PhD student takes care support to Parliament
LJMU is proud of its support for Care Experienced students and graduates but even more proud of those individuals, like Shaunna Devine, who succeed against tough odds. Shaunna has said that having been in care it never leaves you and is part of who you are.
We caught up with the PhD student after a trip to Parliament to lobby for better support nationally to help young people through and beyond university..
Hi Shaunna, tell us why you went to Parliament recently
I joined 100 care experienced people for “It’s Our Care Day”, a day of action organised by seven major children's in response to the Independent Review of Children’s Social Care. I managed to speak to Josh MacAlister, the chair of the review, to challenge and welcome his recommendations Josh and I discussed the need for nurturing and positive relationships for people with care experiences across the lifespan and the challenges of implementing the recommendations. I met with key decision-makers, including MPs and ministers, to discuss the key issues in the care system and spoke about the lack of warmth and nurture I experienced as a child in care and the barriers I had to overcome to progress with higher education. We called on MPs and Ministers to sign a pledge to demonstrate their commitment to listening and acting upon the expertise of children and young people with care experience. As part of a discussion with the Children’s Commissioner, the Minister for Children and Families, and the Shadow Minister for Children and Early Years, I was able to ask about the disparity of support outside of 9-5 working hours and how safeguarding provisions often stops young people in care from having life experiences like their peers.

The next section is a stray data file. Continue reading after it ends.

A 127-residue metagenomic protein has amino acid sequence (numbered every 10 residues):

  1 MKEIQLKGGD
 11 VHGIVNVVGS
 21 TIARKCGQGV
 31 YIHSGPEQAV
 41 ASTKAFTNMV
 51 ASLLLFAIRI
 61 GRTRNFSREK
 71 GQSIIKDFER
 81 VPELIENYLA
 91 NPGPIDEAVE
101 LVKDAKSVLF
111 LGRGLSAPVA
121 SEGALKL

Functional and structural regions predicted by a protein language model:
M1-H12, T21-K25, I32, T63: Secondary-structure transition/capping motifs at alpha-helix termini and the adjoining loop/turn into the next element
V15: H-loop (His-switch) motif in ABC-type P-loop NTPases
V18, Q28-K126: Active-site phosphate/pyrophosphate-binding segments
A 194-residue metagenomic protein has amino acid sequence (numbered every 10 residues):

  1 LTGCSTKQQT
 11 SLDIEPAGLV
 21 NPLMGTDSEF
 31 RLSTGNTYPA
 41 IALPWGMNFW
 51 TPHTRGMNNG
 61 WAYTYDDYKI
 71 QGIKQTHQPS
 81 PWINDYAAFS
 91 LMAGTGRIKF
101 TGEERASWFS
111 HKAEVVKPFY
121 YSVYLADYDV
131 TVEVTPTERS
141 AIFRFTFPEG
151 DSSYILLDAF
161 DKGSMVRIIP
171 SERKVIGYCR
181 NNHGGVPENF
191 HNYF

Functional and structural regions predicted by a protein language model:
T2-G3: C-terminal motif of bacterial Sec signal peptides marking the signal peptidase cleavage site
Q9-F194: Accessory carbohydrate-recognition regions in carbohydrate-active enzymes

Do you think you achieved your goals?
I felt we were heard and listened to by decision-makers. It was great to see so many MPs interested in the lives of young people in care. I was pleased to see so many key decision-makers commit to listening to us but this is only the start of seeing young people with care experience enacting change. Over the next year, we have exciting events happening in which we will be fighting for more improvements to the care system.
My supervisors and peers helped me recognise my strengths and empowered me to believe in myself again - Shaunna Devine, School of Psychology
Tell us about your own journey and how you overcame obstacles to your ambitions
As a young person in care, I never thought I would go to university, nor that I would be in parliament championing the rights of my community. While my route to education appears linear, it did not come without its difficulties. I came to LJMU in 2016 to undertake a Psychology degree which I graduated with a first-class degree in 2019. Being a student at LJMU was life-changing for many reasons. One of the most salient being it offered me a new start, I was able to move areas with the safety blanket of secure accommodation and funding. My supervisors and peers helped me recognise my strengths and empowered me to believe in myself again. Shortly after my first degree, I became the first care experienced person to do an MSc from my local authority. However, my funding did not leave much for living costs, and I did not have a guarantor for housing. I was lucky enough to have Phil Bakstad, the Student Support Coordinator at LJMU. Phil worked with my local authority and helped secure funding for my rent for the duration of my course. Upon graduating with a distinction in my MSc during the pandemic, I was left in a difficult financial situation. After being reliant on hospitality work to cover my bills throughout breaks between courses, I was faced with having no income.